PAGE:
Scandals Pile Up for Pruitt at EPA

Politics

Scandals continue to plague Environmental Protection Agency Administrator Scott Pruitt.

Kevin Chmielewski, a former deputy chief of staff for operations at the EPA is expected to testify before Congress in coming weeks about “secret” calendars used to keep meetings that might paint the job Pruitt is doing in a negative light off of his official calendar.

The alternate calendars were meant to hide meetings and calls with industry representatives and others that might appear controversial.

The story was first reported by CNN.

EPA staffers routinely met in Pruitt’s office to “scrub” Pruitt’s public calendar of records that might “look bad,” according to Chmielewski.

“We would have meetings what we were going to take off on the official schedule. We had at one point three different schedules. One of them was one that no one else saw except three or four of us,” Chmielewski said. “It was a secret … and they would decide what to nix from the public calendar.”

Chmielewski was forced to leave the EPA in February he says, after complaining about Pruitt’s spending and management.

A review by the network reportedly found discrepancies between Pruitt’s public-facing calendar and other records. According to CNN seven undisclosed meetings were held, for example, with individuals who were being considered for positions at the agency.

Pruitt has been under fire for weeks as revelations were made that a former top policy adviser to Pruitt, Samantha Davis, told Congress that Pruitt asked her to reach out to the Republican Attorneys General Association to look for jobs for his wife with annual salaries of at least $200,000. Davis reportedly refused to follow through on the request.

CNN also reported this week that Pruitt asked President Trump directly to replace Attorney General Jeff Sessions with him, albeit on a temporary basis.

Pruitt’s negative publicity goes back months, as his office has been plagued by a slew of high-profile departures.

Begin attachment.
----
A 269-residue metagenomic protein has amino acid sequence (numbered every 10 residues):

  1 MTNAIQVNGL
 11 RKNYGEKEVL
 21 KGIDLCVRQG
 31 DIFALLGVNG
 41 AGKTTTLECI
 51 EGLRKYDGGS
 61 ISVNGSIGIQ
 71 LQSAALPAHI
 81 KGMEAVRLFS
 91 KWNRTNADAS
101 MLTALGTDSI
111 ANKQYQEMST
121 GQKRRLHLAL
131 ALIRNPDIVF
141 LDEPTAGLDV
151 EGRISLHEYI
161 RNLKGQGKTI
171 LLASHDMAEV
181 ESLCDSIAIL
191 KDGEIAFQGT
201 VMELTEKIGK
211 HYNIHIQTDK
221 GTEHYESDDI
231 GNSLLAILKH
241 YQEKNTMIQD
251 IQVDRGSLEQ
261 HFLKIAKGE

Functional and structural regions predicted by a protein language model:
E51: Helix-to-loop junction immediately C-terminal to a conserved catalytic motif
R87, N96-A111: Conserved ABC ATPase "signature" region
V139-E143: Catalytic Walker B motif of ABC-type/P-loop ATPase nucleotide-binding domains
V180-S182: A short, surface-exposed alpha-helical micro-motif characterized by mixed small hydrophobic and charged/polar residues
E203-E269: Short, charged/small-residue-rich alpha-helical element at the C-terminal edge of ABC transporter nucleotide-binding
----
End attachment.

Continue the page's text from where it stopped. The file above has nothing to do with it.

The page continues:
In May, it was also revealed that Pruitt had crossed White House demands and given two political staffers from his time as Oklahoma’s Attorney General large raises by exploiting an obscure EPA rule.

Pruitt’s travel habits, flying first class because of security concerns, have also received intense scrutiny.

The bad press has caused some conservatives to call for Pruitt’s resignation.

“Pruitt is the swamp. Drain it,” wrote conservative commentator Laura Ingraham on Twitter yesterday.

“I’m not going to come down here, just because he happens to be a nominee of a president I support … and try to defend the indefensible,” Sen. John Kennedy (R-LA) told Politico last month. Pruitt should have “learned his lesson” the first time he drew scrutiny for bad behavior, he added.

President Trump has been happy with the job Pruitt has been doing tearing through regulations at the EPA however, and while reports are the President has begun to find tedious Pruitt’s repeated scandals, no change is as of yet in the works at the agency.

“I mean, we’re setting records,” the President said last month. “Outside, he’s being attacked very viciously by the press. I’m not saying that he’s blameless, but we’ll see what happens.”

“The President feels as though Scott Pruitt has done a really good job with deregulating the government, to allow for a thriving economy, that’s important to him, but these things matter to the President as well, and he’s looking into those,” said White House deputy press secretary Hogan Gidley yesterday. “When we have an announcement, we’ll make it.”

Photo by Gage Skidmore via Wikimedia Commons

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